in_the_blue: (pretty spike)
1. Cook 1 cup of quinoa. (I used red quinoa because it was on hand.) (To cook: dump 1 c. quinoa and 2 c. water in a pot. Heat to boiling. Reduce heat to simmer, cover, and cook for 15 minutes or until all the water is absorbed.)

2. Preheat the oven to 375.

3. In the meantime, chop up 1/2 onion and a bunch of mushrooms. I like criminis, mostly because the name is fun to say. Sautee the whole affair in a bit of olive oil, along with a bunch of parsley, minced garlic, a couple splashes of Bragg's amino acids, until the mushrooms are reduced.

4. Once it's all cooked, dump the quinoa and sauteed veggies into a big bowl. Add about 10oz of mushroom gravy and a bunch of washed spinach. Mix it all together.

5. Pop the whole mushy mess into a lasagna pan (I like to use a smallish ceramic pan, but if you use a metal one you might want to oil the sides first) and press it down.

6. Optional: top with the cheese of your choice.

7. Cook for 35 minutes until the top is a little crusty.

8. Serve with a topping of even more mushroom gravy, because it's a lot more fun that way. Everything's better with gravy.


This was pretty fun to make. I guess you could really skip the whole baking element and just throw some gravy and veggies at a pile of quinoa, but I like the crusty top and slicing it into squares, ladling gravy on the top. Also, since quinoa absorbs all available liquid, you'll end up with some mushroom-infused quinoa when you let it bake.

You could put just about anything into this. To make it heftier, I added some Tofurkey kielbasa I had lying around. If you're a meat eater, you could easily add a bunch of bacon, because what's better with spinach than bacon (or so I hear)? Or add more veggies, whatever you have in the house that sounds good. The extra gravy really made this dish for me.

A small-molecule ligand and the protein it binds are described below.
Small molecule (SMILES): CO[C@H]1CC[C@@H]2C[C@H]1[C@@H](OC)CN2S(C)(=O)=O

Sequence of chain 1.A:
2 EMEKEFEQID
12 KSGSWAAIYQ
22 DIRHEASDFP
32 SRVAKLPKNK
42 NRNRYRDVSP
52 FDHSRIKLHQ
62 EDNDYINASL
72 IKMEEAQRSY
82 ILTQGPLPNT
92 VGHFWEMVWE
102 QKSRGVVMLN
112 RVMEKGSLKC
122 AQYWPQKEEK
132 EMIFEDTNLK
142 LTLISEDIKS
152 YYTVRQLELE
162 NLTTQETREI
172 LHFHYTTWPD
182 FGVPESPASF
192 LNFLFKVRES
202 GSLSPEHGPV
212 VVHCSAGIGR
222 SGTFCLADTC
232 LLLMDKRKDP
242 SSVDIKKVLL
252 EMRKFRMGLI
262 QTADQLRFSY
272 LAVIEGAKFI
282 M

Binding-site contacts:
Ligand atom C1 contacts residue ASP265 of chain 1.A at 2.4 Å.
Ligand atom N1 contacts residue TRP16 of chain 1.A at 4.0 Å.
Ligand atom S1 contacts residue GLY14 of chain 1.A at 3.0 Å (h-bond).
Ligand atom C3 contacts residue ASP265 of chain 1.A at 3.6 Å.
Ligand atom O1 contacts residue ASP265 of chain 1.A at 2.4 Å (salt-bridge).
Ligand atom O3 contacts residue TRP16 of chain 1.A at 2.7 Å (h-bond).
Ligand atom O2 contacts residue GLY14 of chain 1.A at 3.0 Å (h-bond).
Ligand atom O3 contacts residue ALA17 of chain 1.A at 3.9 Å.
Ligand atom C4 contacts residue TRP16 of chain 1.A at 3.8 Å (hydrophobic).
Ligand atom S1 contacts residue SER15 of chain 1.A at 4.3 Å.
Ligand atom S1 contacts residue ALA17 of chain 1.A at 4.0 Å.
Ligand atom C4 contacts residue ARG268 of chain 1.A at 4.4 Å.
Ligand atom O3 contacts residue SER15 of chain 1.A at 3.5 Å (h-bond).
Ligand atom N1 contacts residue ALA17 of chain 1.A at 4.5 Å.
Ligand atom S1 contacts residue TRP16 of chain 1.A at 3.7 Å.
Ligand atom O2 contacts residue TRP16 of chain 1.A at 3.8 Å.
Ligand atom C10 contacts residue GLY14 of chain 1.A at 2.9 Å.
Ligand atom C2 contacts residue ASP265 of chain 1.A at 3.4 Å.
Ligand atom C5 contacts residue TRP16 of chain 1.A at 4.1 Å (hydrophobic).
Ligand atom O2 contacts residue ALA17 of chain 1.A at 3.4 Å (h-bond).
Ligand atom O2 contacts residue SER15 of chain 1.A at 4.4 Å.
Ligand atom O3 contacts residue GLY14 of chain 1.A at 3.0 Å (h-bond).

in_the_blue: (ed - jamming with edward)
Tonight, I made baked potato soup (!) from Smitten Kitchen.

IT IS REALLY GOOD! I didn't have bay leaves, I know, what the fuck kind of cook am I, right? and I didn't puree the ingredients at the end because I like chunks of potatoes (although I did use my potato masher to mash about half of them), but I also am a little bit in heaven right this very moment.

P.P.S. Cheese-free comfort food!
in_the_blue: (ed - jamming with edward)
Hey there, boys and girls.

I rarely set concrete goals for myself; I know only too well that if I do, I'll push them and push them until they break. But this weekend I really wanted to cook something, dammit (I secretly love cooking complex things), and so I picked the mushroom bourguignon recipe from Smitten Kitchen. Yeah, I know, I could have picked something that wouldn't have taken as much time (just a little over two hours, including food prep time) but man, was it good. I give it two thumbs way up.

I've made a vegetarian bourguignon before using soy-beef, but I have to say, the portobello mushrooms cooked down to such a nice consistency that I didn't need fake meat. I served mine on yolkless (!) egg noodles, put a dollop of sour cream on it, and sprinkled fresh chives on top.

Things I would do differently next time (because you know I'm a rebel and have to put my own stamp on everything I touch): bigger chunks of carrots, because I like to taste those. Frozen and thawed pearl onions instead of fresh, because peeling those suckers is a pain in the ass. A richer, more full-bodied red wine, because that's the burgundy in bourguignon. And I would add some little baby potatoes to the mix. Leave out the sour cream, because it never does as much for me as I think it ought to.

If you have a couple hours and don't know what to do with them, I recommend this recipe! By the way, two pounds of portobello mushrooms is a lot. Just in case you had any doubt in your mind over it. Now to find something to make tomorrow. ♥
in_the_blue: (sushi)
vegetarian egg rolls )
in_the_blue: (pretty spike)
So tonight, I decided to make something pretty much from scratch, because reheating frozen stuff gets old. All I had in my mind was the basics of the recipe -- chick peas (garbanzos) and tomatoes -- and let the idea mull all day. This is what I came up with.

I've been experimenting with using different spices from the ones I tend to always put in things, trying to make my originally-conceived dishes all be distinctly different from one another. Here's what I came up with.

onward to the recipe )

I liked it. If you make it and improve on it, let me know?


in_the_blue: (Default)
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